Downed trees can be seen in a clear-cut at the headwaters of the Skagit River in British Columbia. Courtesy of The Seattle Times.

Letter opposing mining in the Skagit River Headwaters

To: Premier of British Columbia John Joseph Horgan

Dear Premier Horgan,

I am writing to express North Cascades Institute’s opposition to the permit application by Imperial Metals for mining exploration in the Silver Daisy Peak area. The project will have significant negative impacts on the area’s natural and cultural resources that are at the core of our business and valued by our students, participants, staff and volunteers on the American side of the international border in the Skagit River watershed and North Cascade mountain range.

North Cascades Institute is a nonprofit organization that has been based in Skagit County for 33 years. Our mission is to “inspire and empower environmental stewardship for all through transformative educational experiences in nature.” Our work brings people together to learn about nature and engage in recreation, artistic inspiration, scientific research, and community building. With 65 employees, we engage over 12,000 participants each year in more than 29,000 learner-days in the field. We bring people of all ages and backgrounds to the Skagit River watershed and North Cascades mountains to learn about its unique natural and cultural history. Visitors to the region — drawn from across North America to its superlative natural beauty — add $36 million annually to our local economy, according to a 2015 National Park Service study. Our business depends upon a healthy ecosystem in the North Cascades and Upper Skagit Valley. 

This irreplaceable natural heritage would be threatened in several ways by industrial mining:

  • The E.C. Manning and Skagit Parks — combined with North Cascades National Park and Recreation Areas and adjacent wilderness areas and national forests — provide critical habitats for threatened species including grizzly bears, spotted owls, gray wolves, wolverines, Pacific fishers, bull trout and many others. Industrial mining is incompatible with the protection of these species.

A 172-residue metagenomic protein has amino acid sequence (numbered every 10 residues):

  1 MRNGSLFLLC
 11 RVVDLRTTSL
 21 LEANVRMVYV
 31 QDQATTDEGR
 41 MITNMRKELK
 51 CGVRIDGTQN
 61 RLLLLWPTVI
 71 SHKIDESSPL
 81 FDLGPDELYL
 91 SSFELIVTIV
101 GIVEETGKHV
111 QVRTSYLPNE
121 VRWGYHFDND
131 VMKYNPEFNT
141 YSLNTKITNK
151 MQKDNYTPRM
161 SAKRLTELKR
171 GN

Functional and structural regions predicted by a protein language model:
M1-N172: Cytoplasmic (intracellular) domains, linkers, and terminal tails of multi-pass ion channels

• The Skagit River supports the largest populations of threatened steelhead and Chinook salmon in the Puget Sound, and the largest run of chum salmon in the conterminous US. These fish are a critical food resource for the endangered Southern Resident Killer Whales and are central to the culture of several Tribes in the United States and Canada. The risk posed to salmonids and aquatic species by large scale mining and logging activities — including elevated water temperatures, increased sedimentation and release of toxic materials — is unacceptable.
  • The Skagit River supports the largest concentration of Bald Eagles in the lower 48 states, drawn to the abundance of salmon.
  • Last but not least, the protected mountains, forests, lakes and streams of the upper Skagit basin provide clean drinking water and world-class recreational opportunities for Canadian and American citizens who seek peace, refuge and renewal from the noise and bustle of an ever-growing Cascadia region. Demands for such nearby natural areas — what we call our “Wild Nearby” — will only increase in the years ahead.

North Cascades Institute believes that approval of Imperial Metals application for permit would violate the spirit and intent of the 1984 High Ross Treaty between the United States and Canada, the creation of the Skagit Environmental Endowment Commission and the stated opposition of indigenous communities on both sides of the border to mining activities in the Skagit Headwaters.

We stand with several First Nations, the Union of BC Indian Chiefs (UBCIC), Seattle City Light, the City of Seattle and dozens of conservation and recreation groups in British Columbia and US in opposition to this proposal. Industrial activities as proposed in the application are completely inappropriate in such a sensitive area with such high ecological, environmental and recreational values. 

We respectfully urge you to deny an exploratory mining permit to Imperial Metals in the headwaters of the Skagit River.

Saul Weisberg
Executive Director
North Cascades Institute


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